AxeHealey
AxeHealey Dork
2/4/21 12:58 p.m.

In reply to JoeTR6 :

I hope things start turning around for you soon.

JoeTR6
JoeTR6 Dork
2/14/21 9:43 a.m.

I was thinking about putting the flywheel back on today.  Let's do a temperature check.  It's -10F outside and 26F in the garage.  Nope, that's too cold for me.  Plus it's probably not a good idea to torque flywheel bolts when that cold, especially with an alloy flywheel.  It's supposed to warm up later this week and I'll get back to this.

Our temporary house guest is gone.  She is not coming back to our house, ever.  I can overlook many things, but not a death threat.  Yeah, it's been that much fun.

Apexcarver
Apexcarver UltimaDork
2/14/21 4:06 p.m.

Crazy family drama happens to the best of us all. Hope it's really over for you. Hang in there Joe.

JoeTR6
JoeTR6 Dork
2/19/21 3:57 p.m.

It's finally warm enough to start putting things back together, but there's a catch.  When I removed the flywheel, I didn't have an impact 12 pt. socket, and my cheap one cracked and rounded off a couple of the bolts.  It's damaged enough that I wanted to replace it (to make certain they are removable later), so made a $15 order from Goodparts for new ARP flywheel bolts.  Unfortunately, I didn't read that the bolts for the later steel flywheel have a smaller head.  Here's the difference.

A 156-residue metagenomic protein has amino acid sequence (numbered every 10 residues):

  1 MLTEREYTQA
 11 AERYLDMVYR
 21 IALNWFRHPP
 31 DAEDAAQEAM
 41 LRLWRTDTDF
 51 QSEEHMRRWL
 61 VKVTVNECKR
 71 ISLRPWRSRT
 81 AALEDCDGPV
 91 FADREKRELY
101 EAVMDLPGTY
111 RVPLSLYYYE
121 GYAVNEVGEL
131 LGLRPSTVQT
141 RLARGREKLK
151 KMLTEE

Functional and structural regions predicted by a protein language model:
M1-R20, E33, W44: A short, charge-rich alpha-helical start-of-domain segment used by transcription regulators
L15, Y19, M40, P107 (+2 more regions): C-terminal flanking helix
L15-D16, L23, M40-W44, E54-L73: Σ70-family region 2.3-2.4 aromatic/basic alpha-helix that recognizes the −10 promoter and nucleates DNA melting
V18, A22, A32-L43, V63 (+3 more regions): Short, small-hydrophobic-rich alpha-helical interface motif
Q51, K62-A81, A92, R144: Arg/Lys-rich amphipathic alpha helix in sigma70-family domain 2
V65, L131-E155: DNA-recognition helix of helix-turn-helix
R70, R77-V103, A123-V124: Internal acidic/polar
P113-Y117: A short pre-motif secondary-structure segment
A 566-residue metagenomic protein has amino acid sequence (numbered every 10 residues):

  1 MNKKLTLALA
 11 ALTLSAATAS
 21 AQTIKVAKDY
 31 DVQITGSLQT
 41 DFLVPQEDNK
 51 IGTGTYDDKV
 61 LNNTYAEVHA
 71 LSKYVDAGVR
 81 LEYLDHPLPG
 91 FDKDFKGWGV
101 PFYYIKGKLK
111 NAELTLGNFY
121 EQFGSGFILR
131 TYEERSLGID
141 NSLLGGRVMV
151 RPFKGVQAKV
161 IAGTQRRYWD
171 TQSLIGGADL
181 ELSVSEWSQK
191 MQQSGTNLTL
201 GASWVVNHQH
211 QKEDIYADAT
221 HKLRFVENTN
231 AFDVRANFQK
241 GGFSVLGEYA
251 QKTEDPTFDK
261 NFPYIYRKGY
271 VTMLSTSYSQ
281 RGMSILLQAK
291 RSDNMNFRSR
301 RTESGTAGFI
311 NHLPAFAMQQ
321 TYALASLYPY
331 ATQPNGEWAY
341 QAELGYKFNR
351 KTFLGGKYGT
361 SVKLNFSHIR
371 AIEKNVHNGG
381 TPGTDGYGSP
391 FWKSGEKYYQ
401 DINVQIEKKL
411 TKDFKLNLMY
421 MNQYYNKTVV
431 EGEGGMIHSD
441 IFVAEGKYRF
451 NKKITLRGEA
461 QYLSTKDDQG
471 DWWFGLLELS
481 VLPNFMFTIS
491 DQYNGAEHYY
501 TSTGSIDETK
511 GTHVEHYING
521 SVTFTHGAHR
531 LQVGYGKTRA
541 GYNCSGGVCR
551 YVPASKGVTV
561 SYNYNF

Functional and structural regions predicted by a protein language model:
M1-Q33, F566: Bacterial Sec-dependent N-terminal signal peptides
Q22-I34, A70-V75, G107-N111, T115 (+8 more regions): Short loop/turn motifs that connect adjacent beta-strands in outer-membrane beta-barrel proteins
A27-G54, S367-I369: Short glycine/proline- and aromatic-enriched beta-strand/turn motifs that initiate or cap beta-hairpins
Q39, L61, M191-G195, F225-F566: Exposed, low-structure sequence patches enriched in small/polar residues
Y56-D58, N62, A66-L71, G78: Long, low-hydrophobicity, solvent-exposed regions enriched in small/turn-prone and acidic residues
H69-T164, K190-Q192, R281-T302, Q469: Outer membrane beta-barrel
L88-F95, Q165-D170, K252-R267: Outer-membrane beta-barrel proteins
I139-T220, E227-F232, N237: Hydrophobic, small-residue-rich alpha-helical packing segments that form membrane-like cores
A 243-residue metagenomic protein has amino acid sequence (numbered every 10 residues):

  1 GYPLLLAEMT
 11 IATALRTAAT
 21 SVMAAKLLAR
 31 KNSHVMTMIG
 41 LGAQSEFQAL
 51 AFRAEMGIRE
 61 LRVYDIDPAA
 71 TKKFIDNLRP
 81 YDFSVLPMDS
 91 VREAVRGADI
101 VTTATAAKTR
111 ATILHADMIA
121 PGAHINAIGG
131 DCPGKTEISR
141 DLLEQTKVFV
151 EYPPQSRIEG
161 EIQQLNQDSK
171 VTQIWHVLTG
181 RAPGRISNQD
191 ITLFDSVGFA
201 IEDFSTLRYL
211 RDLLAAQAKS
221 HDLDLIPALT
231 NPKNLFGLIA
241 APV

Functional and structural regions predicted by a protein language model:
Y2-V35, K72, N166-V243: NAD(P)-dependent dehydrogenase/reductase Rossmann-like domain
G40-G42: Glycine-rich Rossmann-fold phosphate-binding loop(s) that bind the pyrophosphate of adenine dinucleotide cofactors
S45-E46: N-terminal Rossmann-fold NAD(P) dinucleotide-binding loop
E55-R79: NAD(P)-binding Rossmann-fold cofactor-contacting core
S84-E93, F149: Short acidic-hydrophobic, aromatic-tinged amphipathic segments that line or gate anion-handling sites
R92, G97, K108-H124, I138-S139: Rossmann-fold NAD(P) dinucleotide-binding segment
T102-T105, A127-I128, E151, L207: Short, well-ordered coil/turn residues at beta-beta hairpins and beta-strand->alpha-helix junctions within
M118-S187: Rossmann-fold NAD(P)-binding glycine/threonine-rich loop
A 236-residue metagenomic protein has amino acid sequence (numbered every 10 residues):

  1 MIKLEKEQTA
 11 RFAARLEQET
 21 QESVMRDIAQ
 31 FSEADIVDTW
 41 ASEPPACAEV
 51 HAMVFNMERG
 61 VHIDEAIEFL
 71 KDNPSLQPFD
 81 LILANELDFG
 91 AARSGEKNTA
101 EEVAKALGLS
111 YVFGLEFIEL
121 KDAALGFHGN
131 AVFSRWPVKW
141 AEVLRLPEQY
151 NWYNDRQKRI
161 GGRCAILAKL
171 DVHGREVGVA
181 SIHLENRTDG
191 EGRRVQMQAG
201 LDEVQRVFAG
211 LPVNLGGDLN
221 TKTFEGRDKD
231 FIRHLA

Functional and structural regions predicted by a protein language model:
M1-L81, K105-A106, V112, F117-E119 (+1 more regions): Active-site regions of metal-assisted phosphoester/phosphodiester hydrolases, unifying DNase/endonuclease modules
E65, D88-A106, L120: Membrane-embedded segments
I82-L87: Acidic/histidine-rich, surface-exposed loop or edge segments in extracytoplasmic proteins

I'm not a real engineer (software doesn't count), but to me the one on the right looks like it would pull into an aluminum flywheel and loosen over time.  There's certainly less of a chance of this happening with the one on the left.  So it looks like I'll save the smaller ones for my brother and order the ones I originally used.  I probably made this same decision 4 years ago, but time tends to erase those things for me.

TVR Scott (Forum Supporter)
TVR Scott (Forum Supporter) SuperDork
2/19/21 4:32 p.m.

Good to see you back at it, Joe.  Definitely a lot warmer today.

Bummer about the fastener differences.  I agree that the smaller bearing area might dig in more.  I assume no washers on those bolts?

JoeTR6
JoeTR6 Dork
2/19/21 7:15 p.m.

In reply to TVR Scott (Forum Supporter) :

Nope, no washers allowed.

TVR Scott (Forum Supporter)
TVR Scott (Forum Supporter) SuperDork
2/19/21 9:43 p.m.

In reply to JoeTR6 :

Then you have to wait for the brown-man I guess.

JoeTR6
JoeTR6 Dork
3/6/21 8:36 a.m.

USPS delivered the new flywheel bolts, so in they went.  The clutch is cleaned up and ready to go in as well.